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Lazio Announces Run For Governor

Former Congressman aims to make a play for the mansion in 2010

Former Congressman Rick Lazio, who has been out of the public eye since his infamous debate with former U.S. Senator Hillary Clinton, will run for NYS Governor next year.

Former Congressman Rick Lazio, who has been out of the public eye since his infamous debate with former U.S. Senator Hillary Clinton, will run for NYS Governor next year.

He was the baby-faced Long Island congressman who took on first lady Hillary Rodham Clinton in the historic 2000 race for the U.S. Senate. The crushing defeat took him out of politics.

Now, with state government in disarray after an embarrassing power struggle that paralyzed the Legislature for over a month and the sinking approval numbers of Democratic Gov. David Paterson, the Republican is set to announce his candidacy this week for governor.


“It’s time,” said the moderately graying 51-year-old in a telephone interview with The Associated Press. “The state is in terrible trouble; clearly it’s the worst fiscal crisis.”

Lazio has been advising on investments and public policy for JPMorgan Chase since he left Congress after four terms and the Senate loss to Clinton. He said his banking and political experience make him “uniquely qualified” to lead the state.

“It’s time for me to step up and show some leadership,” he said. “People want somebody who is willing to fundamentally rethink how state government operates.”

Lazio called this summer’s failed attempt by Republicans to wrest control of leadership in the state Senate “the most embarrassing political episode in my lifetime.” But, he said, the coup was symptomatic of much bigger problems in Albany.

Lazio said he would call for a constitutional convention to eliminate the Assembly and Senate and create a state Legislature with one chamber instead of two. Nebraska is currently the only state with a unicameral lawmaking body, but proposals have been floated in Maine and Connecticut in recent years.

“There’s no transparency; we have to eliminate the game playing where the Senate passes a bill and the Assembly won’t even take it up for a vote,” Lazio said. “People have lost faith.”

Lazio would face either Gov. David Paterson, who has said he intends to seek a full term when ex-Gov. Eliot Spitzer’s term is up next year despite pressure from Democratic leaders and the White House to drop out; or party challengers that will likely include the more popular state Attorney General, Andrew Cuomo.

On the Republican side, former New York City mayor Rudy Giuliani is also mulling a run. Lazio replaced Giuliani as Clinton’s Senate challenger in 2000 after Giuliani bowed out with prostate cancer, and also announced a separation from his wife. A Giuliani spokeswoman declined comment on Lazio’s entry into the race; Lazio on Friday called Giuliani a friend.

“‘Lazio is a former congessman who has run statewide before so he is certainly a credible candidate,” said Steven Greenberg of the Siena College poll. Winning, however, is another thing. “Our previous polls have shown he was way behind Andrew Cuomo, and running neck and neck if it’s against Gov. Paterson.”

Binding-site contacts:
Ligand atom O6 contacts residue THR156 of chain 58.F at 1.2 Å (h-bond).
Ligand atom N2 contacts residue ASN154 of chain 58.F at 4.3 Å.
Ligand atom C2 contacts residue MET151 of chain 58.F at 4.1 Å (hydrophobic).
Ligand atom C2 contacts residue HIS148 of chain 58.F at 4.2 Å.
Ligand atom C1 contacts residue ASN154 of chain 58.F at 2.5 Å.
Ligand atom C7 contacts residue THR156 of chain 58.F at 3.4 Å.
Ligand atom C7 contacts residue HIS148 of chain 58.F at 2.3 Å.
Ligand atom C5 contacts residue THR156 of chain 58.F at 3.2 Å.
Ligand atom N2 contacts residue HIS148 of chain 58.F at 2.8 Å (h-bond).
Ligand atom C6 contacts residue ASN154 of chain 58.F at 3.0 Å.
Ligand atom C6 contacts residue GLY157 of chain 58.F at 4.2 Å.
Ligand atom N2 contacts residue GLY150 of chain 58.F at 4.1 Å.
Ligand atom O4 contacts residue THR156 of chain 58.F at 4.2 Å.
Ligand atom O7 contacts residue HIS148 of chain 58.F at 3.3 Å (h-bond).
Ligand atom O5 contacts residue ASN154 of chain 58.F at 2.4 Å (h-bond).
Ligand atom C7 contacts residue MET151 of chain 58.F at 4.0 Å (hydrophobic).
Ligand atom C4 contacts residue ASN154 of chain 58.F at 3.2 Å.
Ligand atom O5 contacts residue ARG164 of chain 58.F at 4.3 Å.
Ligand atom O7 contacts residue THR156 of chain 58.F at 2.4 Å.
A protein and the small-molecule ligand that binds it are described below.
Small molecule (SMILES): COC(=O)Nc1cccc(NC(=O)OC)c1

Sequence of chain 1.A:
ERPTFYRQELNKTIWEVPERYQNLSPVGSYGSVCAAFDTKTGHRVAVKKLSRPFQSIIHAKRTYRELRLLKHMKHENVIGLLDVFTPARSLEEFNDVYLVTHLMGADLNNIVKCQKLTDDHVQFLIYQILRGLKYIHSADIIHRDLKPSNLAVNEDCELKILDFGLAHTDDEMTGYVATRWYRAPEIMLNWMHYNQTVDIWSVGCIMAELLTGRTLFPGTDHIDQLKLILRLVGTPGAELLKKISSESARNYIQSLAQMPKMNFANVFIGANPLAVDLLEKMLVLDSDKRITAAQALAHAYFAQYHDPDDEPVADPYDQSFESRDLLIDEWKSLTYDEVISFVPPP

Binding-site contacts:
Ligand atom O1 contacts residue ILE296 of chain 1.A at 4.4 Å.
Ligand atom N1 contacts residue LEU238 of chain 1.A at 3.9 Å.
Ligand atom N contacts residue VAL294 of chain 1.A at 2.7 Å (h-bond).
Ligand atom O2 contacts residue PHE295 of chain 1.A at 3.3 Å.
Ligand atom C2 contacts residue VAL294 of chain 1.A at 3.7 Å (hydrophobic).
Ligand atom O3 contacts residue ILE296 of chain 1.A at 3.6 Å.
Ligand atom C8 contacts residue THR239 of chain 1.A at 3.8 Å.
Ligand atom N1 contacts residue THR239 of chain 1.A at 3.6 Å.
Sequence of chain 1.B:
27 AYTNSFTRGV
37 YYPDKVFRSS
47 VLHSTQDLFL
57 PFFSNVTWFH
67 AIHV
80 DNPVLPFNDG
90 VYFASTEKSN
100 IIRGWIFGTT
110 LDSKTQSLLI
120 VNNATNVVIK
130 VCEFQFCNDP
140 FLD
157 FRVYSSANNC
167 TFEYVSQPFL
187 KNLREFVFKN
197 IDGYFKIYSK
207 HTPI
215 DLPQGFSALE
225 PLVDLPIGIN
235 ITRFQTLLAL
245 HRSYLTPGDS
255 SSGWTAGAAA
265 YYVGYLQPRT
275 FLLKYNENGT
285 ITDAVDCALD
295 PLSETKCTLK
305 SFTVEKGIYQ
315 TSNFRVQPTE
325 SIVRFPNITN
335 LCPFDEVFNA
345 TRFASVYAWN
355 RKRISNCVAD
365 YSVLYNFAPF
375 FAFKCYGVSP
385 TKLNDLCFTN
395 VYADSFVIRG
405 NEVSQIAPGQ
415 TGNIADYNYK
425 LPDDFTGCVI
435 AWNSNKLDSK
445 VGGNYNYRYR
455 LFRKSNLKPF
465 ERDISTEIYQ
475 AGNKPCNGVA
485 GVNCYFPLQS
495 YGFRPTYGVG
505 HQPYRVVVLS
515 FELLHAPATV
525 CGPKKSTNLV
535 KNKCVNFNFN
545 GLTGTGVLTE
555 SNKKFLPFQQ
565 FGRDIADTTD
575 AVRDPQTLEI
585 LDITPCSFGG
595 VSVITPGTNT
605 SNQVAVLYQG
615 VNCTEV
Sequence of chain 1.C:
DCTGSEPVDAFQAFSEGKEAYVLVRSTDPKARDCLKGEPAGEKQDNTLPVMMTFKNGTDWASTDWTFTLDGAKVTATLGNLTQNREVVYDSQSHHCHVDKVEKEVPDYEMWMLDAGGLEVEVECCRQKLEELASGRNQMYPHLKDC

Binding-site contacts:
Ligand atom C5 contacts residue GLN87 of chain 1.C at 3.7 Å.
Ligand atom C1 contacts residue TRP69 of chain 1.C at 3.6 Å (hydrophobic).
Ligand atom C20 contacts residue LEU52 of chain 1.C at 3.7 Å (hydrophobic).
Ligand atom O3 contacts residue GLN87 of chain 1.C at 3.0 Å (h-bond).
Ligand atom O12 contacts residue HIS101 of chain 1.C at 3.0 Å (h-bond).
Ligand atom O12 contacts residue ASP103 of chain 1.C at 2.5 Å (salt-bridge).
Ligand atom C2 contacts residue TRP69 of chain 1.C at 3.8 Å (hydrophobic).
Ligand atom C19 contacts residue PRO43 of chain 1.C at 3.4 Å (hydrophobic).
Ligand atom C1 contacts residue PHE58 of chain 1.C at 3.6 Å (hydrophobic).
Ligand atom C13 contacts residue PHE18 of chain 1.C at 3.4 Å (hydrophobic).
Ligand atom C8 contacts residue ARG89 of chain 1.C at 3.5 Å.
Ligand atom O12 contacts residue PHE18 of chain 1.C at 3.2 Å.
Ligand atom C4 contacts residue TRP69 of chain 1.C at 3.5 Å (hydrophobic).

But Giuliani remains the “prohibitive favorite” for Republicans, he said.

Lazio says the ability to prepare for a statewide race more than a year before election day will be different from the five-month sprint campaign he conducted against Clinton in 2000, which he lost by 12 percentage points.

“I’ve run in seven campaigns and won six and I learned more from the losing race,” he said. “You learn from your setbacks. You are stronger and better able to deal with problems when you’ve been smacked around a bit. In 2000, we were running in crisis mode most of the time.”

Lazio will have to persuade voters in a Democratic-controlled state — dwarfing the GOP in voter registration 2-1 statewide to elect him. He decided to postpone an announcement of his candidacy until Tuesday after learning that President Obama was going to visit upstate Troy on Monday.

He will also need to win over fellow Republicans. A Marist poll last week found Republicans evenly split, 43-43 percent, on whether Lazio should enter the race.

“Who I run against is less important to me than having a discussion with the people of New York,” Lazio said. “We need to have a discussion about how we can improve infrastructure, increase private sector jobs and restrain property taxes.”

Lazio announced last week that he is bringing in some heavy political muscle to lead his campaign, including Arthur Finkelstein, who advised both Alfonse D’Amato and George Pataki in their successful runs for the Senate and governor. Also on the team is Beth Myers, former campaign manager for the Mitt Romney presidential campaign.

Lazio said he would be more involved in strategic decisions of this campaign than he was in 2000, when the national Republican party had a heavy hand in trying to stop Clinton.

“This is my campaign and the ideas will be mine,” Lazio said. “One thing I learned from 2000 was to trust my instincts more.”


Associated Press writer Michael Gormley contributed to this report from Albany, N.Y.

Copyright 2009 The Associated Press.

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